The INA provides further guidance for how the mandatory 226, 000 visas for Family-Sponsored Preference immigrants should be divided among the five preference categories. This carefully calibrated system is best shown through this table[7]:

Category Numerical Limit
Total Family-Sponsored Preference and IR 480,000
IR Visas: spouses and unmarried minor children of U.S. citizens and the parents of adult U.S. citizens Unlimited
Family-Sponsored Preference Visas: 226,000 (Plus unused IR visas, if fewer than 254,000 IR visas are issued)
1st Preference Unmarried sons and daughters of U.S. citizens 23,400 (plus unused visas from 4th preference visas)
2nd Preference A: Spouses and minor children of LPRs (F2A) B: Unmarried sons and daughters of LPRs 114,200 (plus unused 1st preference visas with 77% reserved for 2A preference)
3rd Preference Married sons and daughters of U.S. citizens 23,400 plus unused 1st or 2nd preference visas
4th Preference Siblings of adult U.S. citizens 65,000 plus unused 1st, 2nd, or 3rd preference visas

Because plaintiffs' concerns center around the prioritization and raw number of Second Preference Family-Sponsored Visas (F2As), it is worth observing from the table above that the INA sets the F2A visa floor at approximately 87, 900 - about 77% of 114, 200. See 8 U.S.C. § 1153(a)(2). From 2016 until 2020, the required floor for F2A visas was met. See Department of Homeland Security, Legal Immigration and Adjustment of Status Report Quarterly Data,

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available at https://www.dhs.gov/immigration-statistics/readingroom/special/LIASR (last visited Nov. 11, 2021).

II. The COVID-19 Backlog and The State Department's Response

Prior to the pandemic, in the calendar year of 2019, on average 60, 866 visa applicants were backlogged, pending the scheduling of an interview, each month. U.S. Department of State, National Visa Center Immigrant Visa Backlog Report (2021), available at https://travel.state.gov/content/travel/en/us-visas/visa-information-resources/visas-backlog.html. As of October 31, 2021, that backlog was documented as 490, 089. Id

This dramatic increase in the number of individuals who are documentarily complete and still awaiting an interview exists because of the pandemic. On March 20, 2020, the State Department suspended routine visa services at consular offices and embassies worldwide. For approximately four months, only "emergency and mission critical" visa services were permitted to proceed.

Starting on July 8, 2020, the State Department began a phased reopening of routine consular services. This reopening provided Consular Chiefs with the discretion to determine the volume of visa services their offices could resume given local conditions and restrictions, including local and national lockdowns; travel restrictions; host country quarantine regulations; and internal foreign post policies designed to contain the spread of COVID-19. These guidelines also emphasized that a consulate and embassy's policy decisions should prioritize "[t]he health and safety of consular teams, mission colleagues, and applicants for consular services." 20 STATE 110220, Expanded Guidance on Prioritization for the Phased Resumption of Routine Visa Services, at 1 (Nov. 12, 2020).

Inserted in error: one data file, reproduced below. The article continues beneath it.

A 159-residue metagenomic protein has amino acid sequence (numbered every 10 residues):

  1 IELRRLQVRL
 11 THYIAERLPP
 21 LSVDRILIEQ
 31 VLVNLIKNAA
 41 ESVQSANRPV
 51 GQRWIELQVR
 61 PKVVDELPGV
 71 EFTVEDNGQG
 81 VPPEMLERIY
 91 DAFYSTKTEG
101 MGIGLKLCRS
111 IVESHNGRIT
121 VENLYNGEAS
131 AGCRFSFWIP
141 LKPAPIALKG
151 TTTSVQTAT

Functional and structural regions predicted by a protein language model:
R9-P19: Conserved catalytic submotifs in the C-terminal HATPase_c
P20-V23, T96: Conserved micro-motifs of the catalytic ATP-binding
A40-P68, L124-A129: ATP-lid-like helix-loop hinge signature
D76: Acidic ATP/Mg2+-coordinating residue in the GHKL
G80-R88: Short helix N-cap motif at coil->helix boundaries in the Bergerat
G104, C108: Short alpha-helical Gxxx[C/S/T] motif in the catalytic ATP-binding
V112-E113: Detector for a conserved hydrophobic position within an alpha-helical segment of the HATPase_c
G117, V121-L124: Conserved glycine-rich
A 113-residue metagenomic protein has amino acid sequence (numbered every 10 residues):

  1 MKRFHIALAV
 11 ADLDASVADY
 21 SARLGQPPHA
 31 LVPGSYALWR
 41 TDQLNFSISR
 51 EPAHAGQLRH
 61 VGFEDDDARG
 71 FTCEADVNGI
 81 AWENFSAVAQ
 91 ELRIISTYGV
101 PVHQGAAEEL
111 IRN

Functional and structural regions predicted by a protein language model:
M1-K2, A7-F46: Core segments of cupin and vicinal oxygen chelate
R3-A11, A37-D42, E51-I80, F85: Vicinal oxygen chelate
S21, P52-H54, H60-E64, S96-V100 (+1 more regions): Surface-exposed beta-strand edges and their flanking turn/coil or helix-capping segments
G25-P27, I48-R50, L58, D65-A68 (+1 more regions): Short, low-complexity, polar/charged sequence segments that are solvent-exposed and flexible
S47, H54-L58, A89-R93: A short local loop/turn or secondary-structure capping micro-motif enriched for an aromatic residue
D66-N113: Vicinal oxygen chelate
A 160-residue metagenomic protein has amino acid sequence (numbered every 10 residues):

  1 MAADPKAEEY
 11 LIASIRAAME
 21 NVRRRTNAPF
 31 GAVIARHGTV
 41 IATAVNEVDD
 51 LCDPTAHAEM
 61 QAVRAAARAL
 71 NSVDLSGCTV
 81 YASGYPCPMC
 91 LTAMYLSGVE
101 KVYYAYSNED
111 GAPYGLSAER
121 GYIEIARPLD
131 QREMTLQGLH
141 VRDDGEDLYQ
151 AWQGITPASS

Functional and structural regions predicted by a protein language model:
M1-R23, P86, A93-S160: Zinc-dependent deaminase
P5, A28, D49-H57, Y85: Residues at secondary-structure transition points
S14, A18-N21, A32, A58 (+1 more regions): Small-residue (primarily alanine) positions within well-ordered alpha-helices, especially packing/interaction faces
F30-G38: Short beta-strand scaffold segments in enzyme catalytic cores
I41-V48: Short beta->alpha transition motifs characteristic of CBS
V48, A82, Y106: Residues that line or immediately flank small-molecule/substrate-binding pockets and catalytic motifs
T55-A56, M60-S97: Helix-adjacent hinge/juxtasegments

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During this period, the total number of family preference visas issued by embassies and consular offices dropped from approximately 191, 938 in 2019 to 90, 435 in 2020. Compare U.S. Department of State - Bureau of Consular Affairs, Report of the Visa Office (2019) (Table VI: Preference Visas Issued Fiscal Year 2019) with U.S. Department of State - Bureau of Consular Affairs, Report of the Visa Office (2020) (Table VI: Preference Visas Issued Fiscal Year 2020). These State Department reports also show that the number of F2A visas issued at foreign posts dropped from 63, 890 in 2019 to 26, 154 in 2020.

A similar decline occurred in IR visas. In 2019, the Department's consulates and embassies issued 186, 584 IR visas. U.S. Department of State - Bureau of Consular Affairs, Report of the Visa Office (2019) (Table XII: Immediate Relative Visas Issued Fiscal Year 2019). But in 2020, only 108, 292 were issued. U.S. Department of State - Bureau of Consular Affairs, Report of the Visa Office (2020) (Table XII: Immediate Relative Visas Issued Fiscal Year 2020).

The impact of the pandemic on consular issued visas is clearly demonstrated by the table below, created using data from the State Department's Bureau of Consular Affairs[8]:

2018-2019

IVs Issued

FY 2020 - 2021

IVs Issued

March 2018

46, 706

March 2020

24, 383

April 2018

46, 399

April 2020

4, 412

May 2018

45, 036

May 2020

697

June 2018

43, 756

June 2020

1, 521

July 2018

42, 405

July 2020

1, 567

August 2018

46, 511

August 2020

6, 100

September 2018

38, 788

September 2020

14, 894

October 2018

41, 692

October 2020

8, 687

November 2018

38, 653

November 2020

10, 138

December 2018

35, 750

December 2020

11, 233

January 2019

39, 557

January 2021

11, 880

February...